Several studies have reported an increase in mortality due to hypopituitarism, underlining the need to screen patients following cranial irradiation [8].

Concerning the effect on the pituitary axes, the gonadotroph axis was the most affected in our study, with a prevalence of 36.9% at 10 years. 2.3% of these patients presented hyperprolactinemia.

Regal M and al [12] also found a higher prevalence for the gonadotroph axis among the axes affected, followed by the thyrotroph axis.

The least affected axis in our study was the somatotroph axis (13.4%), which differs in comparison to other studies. Indeed, in their meta-analysis Appelman and al [17]. observed GH deficiency in 45% of cases, which correlates well with the more frequent studies on children that show the somatotroph axis to be the most sensitive axis [19, 20]. Unlike adults, children are treated automatically regardless of initial signs of GH deficiency due to the important negative consequences on growth. Several hypotheses can be discussed to explain our findings of a lower prevalence of GH deficiency. First, in adults, GH cells are the most commonly found in the anterior pituitary gland and may explain why some loss of cells would go unnoticed, with GH production being compensated by the remaining cells [21]. Second, in contrast to other patient series, our group of patients was very homogeneous. All were treated for meningiomas, which have a very good prognosis, and overall the general status was better among our population, with lower rates of malnutrition and organ deficiencies. Levels of IGF1 correlate with nutrition status, hepatic and renal homeostasis, and insulin sensitivity [22, 23]. While the somatotroph axis appeared the least affected among our patients, analyses for most were carried out in an external laboratory with norms of GH and IGF1 that did not take age into consideration, and all patients were followed in out patient clinic in radiotherapy, which is not compatible with realization of the Growth Hormone Stimulation Test. New reference ranges used in laboratories as standard consider that pituitary hormone secretion is age-dependent [24]. One limitation of our study is the lack of any dynamic test for example the insulin test to screen for corticotroph and somatotroph deficiencies [25,26,27]. Such a test could be recommended in cases of discordance between clinical and laboratory tests or if adrenal analysis (cortisol) or IGF1 levels are low. Indeed, adrenal deficiency should be considered a real emergency. However, this dynamic test must be performed in a hospital setting and in the absence of contraindications (history of epilepsy, stroke and cardiac issues), due to the presence of unpleasant symptoms (in particular hypoglycemia), and therefore this test was contraindicated in several of our patients, at risk of seizures.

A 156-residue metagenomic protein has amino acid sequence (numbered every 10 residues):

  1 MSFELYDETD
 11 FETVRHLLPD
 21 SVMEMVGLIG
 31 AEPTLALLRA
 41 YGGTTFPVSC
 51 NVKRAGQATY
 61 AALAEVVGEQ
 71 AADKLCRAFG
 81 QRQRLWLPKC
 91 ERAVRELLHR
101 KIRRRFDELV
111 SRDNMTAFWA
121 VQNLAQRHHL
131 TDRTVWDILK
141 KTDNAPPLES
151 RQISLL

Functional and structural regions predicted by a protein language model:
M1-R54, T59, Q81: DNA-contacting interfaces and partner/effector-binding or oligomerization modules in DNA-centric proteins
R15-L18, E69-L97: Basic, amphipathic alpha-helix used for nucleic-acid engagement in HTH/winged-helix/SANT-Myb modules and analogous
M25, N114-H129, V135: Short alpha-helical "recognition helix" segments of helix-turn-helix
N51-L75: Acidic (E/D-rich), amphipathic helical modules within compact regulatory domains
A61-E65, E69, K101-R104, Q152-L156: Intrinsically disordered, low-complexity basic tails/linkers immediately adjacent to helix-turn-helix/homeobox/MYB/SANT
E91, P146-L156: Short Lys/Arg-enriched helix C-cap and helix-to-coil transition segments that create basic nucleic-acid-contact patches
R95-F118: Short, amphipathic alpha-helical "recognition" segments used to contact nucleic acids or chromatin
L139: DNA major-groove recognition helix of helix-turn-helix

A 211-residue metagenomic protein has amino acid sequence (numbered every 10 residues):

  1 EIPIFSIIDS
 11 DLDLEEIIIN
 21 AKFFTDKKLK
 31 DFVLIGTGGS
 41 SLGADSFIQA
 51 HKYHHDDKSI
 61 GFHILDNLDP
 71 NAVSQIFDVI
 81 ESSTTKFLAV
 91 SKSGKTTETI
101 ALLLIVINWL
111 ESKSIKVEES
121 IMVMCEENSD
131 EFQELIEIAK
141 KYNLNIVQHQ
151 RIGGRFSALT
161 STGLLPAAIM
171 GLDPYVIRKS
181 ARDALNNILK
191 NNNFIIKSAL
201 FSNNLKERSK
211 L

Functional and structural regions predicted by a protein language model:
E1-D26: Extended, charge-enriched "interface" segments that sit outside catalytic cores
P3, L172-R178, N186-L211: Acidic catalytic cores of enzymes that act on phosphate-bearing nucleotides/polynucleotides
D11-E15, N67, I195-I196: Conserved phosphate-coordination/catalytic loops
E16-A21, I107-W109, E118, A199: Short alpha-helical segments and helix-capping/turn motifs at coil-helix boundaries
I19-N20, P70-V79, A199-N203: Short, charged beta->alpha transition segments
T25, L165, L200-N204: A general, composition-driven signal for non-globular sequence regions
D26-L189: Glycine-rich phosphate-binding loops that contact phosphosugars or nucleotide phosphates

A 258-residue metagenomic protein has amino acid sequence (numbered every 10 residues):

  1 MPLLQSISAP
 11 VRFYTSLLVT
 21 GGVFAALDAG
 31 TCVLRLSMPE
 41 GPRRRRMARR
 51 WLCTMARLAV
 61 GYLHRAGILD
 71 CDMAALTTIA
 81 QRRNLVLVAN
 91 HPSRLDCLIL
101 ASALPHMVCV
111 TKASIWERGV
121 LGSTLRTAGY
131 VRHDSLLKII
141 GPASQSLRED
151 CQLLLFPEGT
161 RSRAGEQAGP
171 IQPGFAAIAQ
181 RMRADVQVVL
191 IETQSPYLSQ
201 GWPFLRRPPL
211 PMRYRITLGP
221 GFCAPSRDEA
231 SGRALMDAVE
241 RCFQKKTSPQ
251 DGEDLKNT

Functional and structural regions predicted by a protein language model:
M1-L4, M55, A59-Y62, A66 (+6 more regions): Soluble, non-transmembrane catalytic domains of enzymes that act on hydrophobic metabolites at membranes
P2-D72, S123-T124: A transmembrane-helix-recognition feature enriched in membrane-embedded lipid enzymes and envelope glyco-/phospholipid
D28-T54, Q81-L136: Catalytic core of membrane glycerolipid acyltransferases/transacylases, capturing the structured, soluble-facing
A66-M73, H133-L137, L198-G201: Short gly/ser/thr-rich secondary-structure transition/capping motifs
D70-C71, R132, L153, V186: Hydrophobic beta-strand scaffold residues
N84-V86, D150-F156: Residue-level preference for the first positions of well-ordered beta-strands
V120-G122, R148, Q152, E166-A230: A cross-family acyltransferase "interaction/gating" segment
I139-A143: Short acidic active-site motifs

Due to a large panel of symptoms associated with their deficiencies, corticotroph, thyrotroph and gonadotroph axes represent the 3 most important axes requiring rapid treatment in the event of a deficiency. In contrast, somatotroph deficiency is barely compensated in adults as associated symptoms tend to be rare but mainly because such treatment increases the risk of tumor progression. In our study, as far as patients still presented meningioma residues, the safety concern of GH treatment remained unknown at the period of the study, and did not prompt clinicians to further investigate GH deficiency. Yet, all patients were treated for corticotroph and thyreotroph deficiency at diagnosis. Gonadotroph axis was not treated because of the age of the patients (> 50 years at diagnosis).

We also found predictive factors of hypopituitarism. Indeed, a dose to the pituitary gland ≥50 Gy or meningiomas measuring ≥40 mm were individually and significantly correlated with an increased risk of developing hypopituitarism. This concurs with earlier findings on skull base tumors by Pai et al. in 2001 [16], who found that a minimum dose to the pituitary ≥50 Gy significantly increased the risk of pituitary dysfunction. These authors also revealed a higher sensitivity to radiotherapy of the hypothalamus and recommended a maximum dose to this organ of 50 Gy. Concerning the dose, Littley et al. [14] in 1989 showed that hypopituitarism decreased with radiation doses < 20 Gy on the pituitary gland, whereas a dose between 35 and 45 Gy increased the risk. We are unable to confirm or not these earlier data with results from our study since a very high proportion of pituitary doses were ≥ 50 Gy (with a mean dose of 47 Gy and a range from15.9 to 54.5 Gy).

Interestingly, P. Mehta and al [28]. reported, in a retrospective study, the importance of sparing the hippocampus and the hypothalamus during a whole brain radiotherapy, using a volumetric modulated arc therapy. They showed that a simultaneous dose reduction to the hippocampus and the hypothalamus area did not compromise the planning target volume (PTV) coverage and thereby could be more used in routine.